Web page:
Welcome to my website. I am M. Chaise Gilbert, a recent adjunct professor of biology at Murray State University.
The primary purpose of this website is to share what I do and what I love. Nature is beautifully complex and I have had the opportunity to witness and explore a tiny part of it. I am now striving to share it with as many people as I can as I become further acquainted with my field and my career.
Broadly, I am interested in the many diverse morphologies that have arisen among vertebrates (primarily fishes) and seek to better understand the ecological and evolutionary mechanisms that have helped shaped them. Recently, my research has been focused on investigating differences in cranial morphology among isolated populations of Pecos pupfish (Cyprinodon pecosensis), a threatened species found in New Mexico and Texas, using geometric morphometrics. Currently, I am preparing to begin working towards my Ph.D. at the University of Massachusetts, Amherst in Dr. Craig Albertson’s lab (Fall 2017).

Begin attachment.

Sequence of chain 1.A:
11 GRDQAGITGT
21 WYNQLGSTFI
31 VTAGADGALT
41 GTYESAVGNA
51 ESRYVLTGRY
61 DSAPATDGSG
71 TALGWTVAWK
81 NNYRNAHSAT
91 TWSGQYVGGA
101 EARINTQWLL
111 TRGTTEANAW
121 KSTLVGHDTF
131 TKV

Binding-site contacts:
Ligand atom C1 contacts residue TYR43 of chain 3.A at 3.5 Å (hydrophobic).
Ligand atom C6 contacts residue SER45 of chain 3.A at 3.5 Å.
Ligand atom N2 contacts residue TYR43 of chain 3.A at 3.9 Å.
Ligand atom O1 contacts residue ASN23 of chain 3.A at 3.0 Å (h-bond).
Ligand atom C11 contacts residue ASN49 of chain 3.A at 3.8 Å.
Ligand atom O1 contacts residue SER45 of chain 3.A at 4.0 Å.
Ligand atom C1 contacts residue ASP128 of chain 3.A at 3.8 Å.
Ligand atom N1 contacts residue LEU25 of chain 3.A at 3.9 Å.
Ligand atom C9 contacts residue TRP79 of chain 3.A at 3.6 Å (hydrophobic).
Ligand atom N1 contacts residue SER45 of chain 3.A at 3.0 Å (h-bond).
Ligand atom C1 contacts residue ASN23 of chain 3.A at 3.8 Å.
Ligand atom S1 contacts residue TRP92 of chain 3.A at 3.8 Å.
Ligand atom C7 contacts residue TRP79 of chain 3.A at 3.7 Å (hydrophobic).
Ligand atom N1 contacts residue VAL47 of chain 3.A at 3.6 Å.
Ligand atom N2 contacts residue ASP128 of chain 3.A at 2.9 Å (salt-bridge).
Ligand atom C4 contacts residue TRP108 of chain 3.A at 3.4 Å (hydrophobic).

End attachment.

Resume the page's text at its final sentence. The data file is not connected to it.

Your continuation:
I have developed a passion for techniques that allow for the visualization of skeletal structures, namely diaphonization (clearing and staining). Not only are these techniques powerful for collecting anatomical data and information, but also in beautifully presenting anatomy as an art form. If you are interested in viewing or obtaining quality prints of diaphonized specimens, please see the “Biology as Art” tab in the main menu.